Gain perspective on the different types of workplace violence, warning signs to be aware of, reporting and investigation guidance, and active shooter scenarios.
Every year, approximately 2 million people in the US are victims of workplace violence resulting in nearly 1,000 deaths occurring annually.
Workplace violence covers a broad range of unacceptable behavior from threats and verbal abuse to physical assaults and homicide and refers to any act in which a worker is abused, threated, intimidated or assaulted at their place of employment.
Workplace violence, or threat of violence, may involve employees, clients, customers or visitors and can occur at or outside the workplace or job site.
While there are currently no specific OSHA standards that pertain to workplace violence, the General Duty Clause could apply and violence or threats of violence in all forms are unacceptable workplace behavior.
OSHA General Duty Clause 5(a)(1) Each employer shall furnish to each of his employees employment and a place of employment which are free from recognized hazards that are causing or are likely to cause death or serious physical harm to his employees.
Employees have a responsibility to treat everyone at work with dignity and respect and have the right to expect the same level of behavior from their co-workers.
According to NIOSH, there are four main types of workplace violence:
Examples of workplace violence among co-workers include:
While it might not be possible to accurately predict all episodes of workplace violence, it’s helpful if employees know the indicators and behaviors that might signal an increased risk for violence.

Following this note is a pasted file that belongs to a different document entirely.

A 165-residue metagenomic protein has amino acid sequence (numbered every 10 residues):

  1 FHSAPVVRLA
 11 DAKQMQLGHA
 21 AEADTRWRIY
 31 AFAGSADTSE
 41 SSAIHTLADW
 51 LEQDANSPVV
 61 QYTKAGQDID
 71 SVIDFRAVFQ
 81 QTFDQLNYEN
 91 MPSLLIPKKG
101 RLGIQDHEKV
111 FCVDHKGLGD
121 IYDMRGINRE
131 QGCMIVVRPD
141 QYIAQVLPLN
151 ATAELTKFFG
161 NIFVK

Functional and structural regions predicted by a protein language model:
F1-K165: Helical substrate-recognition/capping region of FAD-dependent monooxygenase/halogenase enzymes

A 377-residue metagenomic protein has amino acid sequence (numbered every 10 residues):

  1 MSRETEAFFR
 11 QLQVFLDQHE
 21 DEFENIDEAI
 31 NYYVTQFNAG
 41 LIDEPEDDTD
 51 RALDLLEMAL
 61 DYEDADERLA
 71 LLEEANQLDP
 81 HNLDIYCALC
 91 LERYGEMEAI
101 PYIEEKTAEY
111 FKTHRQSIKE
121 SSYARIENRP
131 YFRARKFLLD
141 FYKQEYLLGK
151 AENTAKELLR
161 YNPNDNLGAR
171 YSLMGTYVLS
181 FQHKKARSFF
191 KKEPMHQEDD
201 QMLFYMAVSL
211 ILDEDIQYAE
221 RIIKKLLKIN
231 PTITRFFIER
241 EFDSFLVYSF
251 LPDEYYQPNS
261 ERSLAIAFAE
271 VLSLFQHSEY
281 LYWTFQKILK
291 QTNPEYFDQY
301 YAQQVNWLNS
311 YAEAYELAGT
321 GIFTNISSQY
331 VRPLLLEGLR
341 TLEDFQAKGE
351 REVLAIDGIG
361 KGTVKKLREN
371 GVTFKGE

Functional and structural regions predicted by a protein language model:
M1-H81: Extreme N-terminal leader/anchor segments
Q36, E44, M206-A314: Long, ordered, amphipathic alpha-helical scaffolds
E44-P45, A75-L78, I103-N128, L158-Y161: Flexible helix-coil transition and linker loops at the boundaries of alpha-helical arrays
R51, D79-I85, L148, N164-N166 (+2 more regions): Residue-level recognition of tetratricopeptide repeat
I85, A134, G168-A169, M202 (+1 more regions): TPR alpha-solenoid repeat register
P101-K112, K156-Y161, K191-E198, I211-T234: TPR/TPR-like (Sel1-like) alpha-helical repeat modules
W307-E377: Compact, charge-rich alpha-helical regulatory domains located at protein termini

Particularly take note if there is a drastic change in behavior, the frequency and intensity of behavior becomes disruptive, or the person is exhibiting many of the warning behaviors (rather than just one or a few). Warning signs may include:
These situations may cause issues with identifying potential future workplace violence.
Ideally, there will be a zero-tolerance policy towards workplace violence that covers all workers, contractors, visitors and anyone who may come in contact with company personnel. It is critical that all workers know where to find and understand their organization’s health and safety program, including any workplace violence prevention and reporting policies.
If any employee is concerned about a co-worker, or any other person, who shows some or many of the warning signs, they should take action by reporting concerns to a supervisor or to the HR department. All claims of potential or actual workplace violence should be confidential, taken seriously and investigated promptly.
If you are ever concerned a situation at work may become violent, immediately alert your supervisor and follow your organization’s reporting procedures, if you have time to do so. If you cannot quickly exit the area, attempt to de-escalate the situation until help and security can arrive to assist. Stay calm and listen, avoid arguing and use a sincere tone of voice. If the person has threatened physical violence, slowly back away toward a door and try to exit safely.
The deadliest workplace violence scenarios involve an active shooter, who is defined as someone that is "actively engaged in killing or attempting to kill people in a confined and populated area.“ The Department of Homeland Security advises all workers to remember this phrase: RUN, HIDE, FIGHT
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